For the first time tiny rocket-shaped synthetic motors have been placed inside live human cells. What has been a staple of science fiction is now a promising method to treat cancer, US scientists say.
The researchers from Penn State University have successfully
embedded synthetic nanomotors into HeLa cells, an immortal line
of human cervical cancer cells typically used in research
studies, according to a press release published on the
"As these nanomotors move around and bump into structures inside the cells, the live cells show internal mechanical responses that no one has seen before," said Tom Mallouk, Evan Pugh Professor of Materials Chemistry and Physics at Penn State. The findings were published in the journal Angewandte Chemie International Edition on Monday.
Until now the researchers studied nanomotors only "in vitro” - in a laboratory apparatus, said Mallouk, adding that the experiment in human cells was performed for the first time.
Similar nanomotors were developed at Penn State University ten
years ago, however they were chemically powered and could not
move in cells.
"Our first-generation motors required toxic fuels and they would not move in biological fluid, so we couldn't study them in human cells," Mallouk said. "That limitation was a serious problem."
Then the research team made a breakthrough by discovering that the ‘tiny rockets’ could be powered by ultrasonic waves.
Using low ultrasonic power the nanomotors have little effect on the cells, however when the power is increased they start actively moving “bumping into organelles - structures within a cell that perform specific functions,” Mallouk explained.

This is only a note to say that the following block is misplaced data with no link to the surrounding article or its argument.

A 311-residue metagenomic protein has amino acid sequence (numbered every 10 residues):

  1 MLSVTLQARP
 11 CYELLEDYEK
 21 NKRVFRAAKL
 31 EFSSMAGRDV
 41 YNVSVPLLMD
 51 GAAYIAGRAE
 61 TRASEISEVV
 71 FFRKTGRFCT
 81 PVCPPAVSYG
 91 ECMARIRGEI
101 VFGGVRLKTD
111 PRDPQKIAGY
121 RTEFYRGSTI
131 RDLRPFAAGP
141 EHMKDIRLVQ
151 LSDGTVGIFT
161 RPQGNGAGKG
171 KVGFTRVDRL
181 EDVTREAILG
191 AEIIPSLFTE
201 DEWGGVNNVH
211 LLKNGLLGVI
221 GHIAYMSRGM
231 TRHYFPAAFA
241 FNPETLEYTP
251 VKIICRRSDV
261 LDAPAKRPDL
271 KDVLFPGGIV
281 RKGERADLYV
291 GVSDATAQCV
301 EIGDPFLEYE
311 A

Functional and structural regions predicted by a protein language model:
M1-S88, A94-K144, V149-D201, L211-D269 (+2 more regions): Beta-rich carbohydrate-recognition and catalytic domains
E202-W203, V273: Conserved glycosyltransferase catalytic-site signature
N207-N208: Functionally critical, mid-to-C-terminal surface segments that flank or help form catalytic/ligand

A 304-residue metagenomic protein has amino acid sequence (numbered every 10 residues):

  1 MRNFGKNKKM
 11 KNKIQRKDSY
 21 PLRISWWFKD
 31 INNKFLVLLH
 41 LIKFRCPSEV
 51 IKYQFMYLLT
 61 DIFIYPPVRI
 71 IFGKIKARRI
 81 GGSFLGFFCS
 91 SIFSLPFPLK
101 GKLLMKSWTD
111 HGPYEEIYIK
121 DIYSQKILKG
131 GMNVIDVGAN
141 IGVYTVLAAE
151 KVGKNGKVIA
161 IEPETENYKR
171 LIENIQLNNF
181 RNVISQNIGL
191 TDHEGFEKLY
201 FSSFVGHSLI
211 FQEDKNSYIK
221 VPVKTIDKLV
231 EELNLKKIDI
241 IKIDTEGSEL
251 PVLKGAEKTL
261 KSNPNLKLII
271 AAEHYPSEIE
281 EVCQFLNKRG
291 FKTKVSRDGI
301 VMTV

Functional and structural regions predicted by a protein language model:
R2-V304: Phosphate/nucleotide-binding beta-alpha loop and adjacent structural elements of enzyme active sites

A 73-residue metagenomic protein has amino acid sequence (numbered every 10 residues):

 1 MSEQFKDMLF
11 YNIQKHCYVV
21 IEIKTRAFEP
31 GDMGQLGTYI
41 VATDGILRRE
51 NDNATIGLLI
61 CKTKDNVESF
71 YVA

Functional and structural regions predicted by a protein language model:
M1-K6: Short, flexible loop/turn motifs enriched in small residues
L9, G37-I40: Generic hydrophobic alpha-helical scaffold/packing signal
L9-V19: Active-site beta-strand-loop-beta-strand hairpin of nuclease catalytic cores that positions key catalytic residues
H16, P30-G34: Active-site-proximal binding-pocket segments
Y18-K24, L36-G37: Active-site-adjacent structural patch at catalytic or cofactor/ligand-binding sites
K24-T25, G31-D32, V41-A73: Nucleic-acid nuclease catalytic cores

“The nanometers can act as egg beaters to essentially homogenize the cell's contents, or they can act as battering rams to actually puncture the cell membrane,” according to the press release.
In addition to the fact that researchers managed to control the
motors by steering them, Mallouk and his colleagues also
discovered that the nanomotors can move independently of one
"Autonomous motion might help nanomotors selectively destroy the cells that engulf them," Mallouk said. "If you want these motors to seek out and destroy cancer cells, for example, it's better to have them move independently. You don't want a whole mass of them going in one direction."
The breakthrough has potential for the development of medicine,
such as intracellular surgery and the delivery of drugs
noninvasively to living tissues, Mallouk believes.
“We might be able to use nanomotors to treat cancer and other diseases by mechanically manipulating cells from the inside.”
"One dream application of ours is Fantastic Voyage-style medicine, where nanomotors would cruise around inside the body, communicating with each other and performing various kinds of diagnoses and therapy. There are lots of applications for controlling particles on this small scale, and understanding how it works is what's driving us."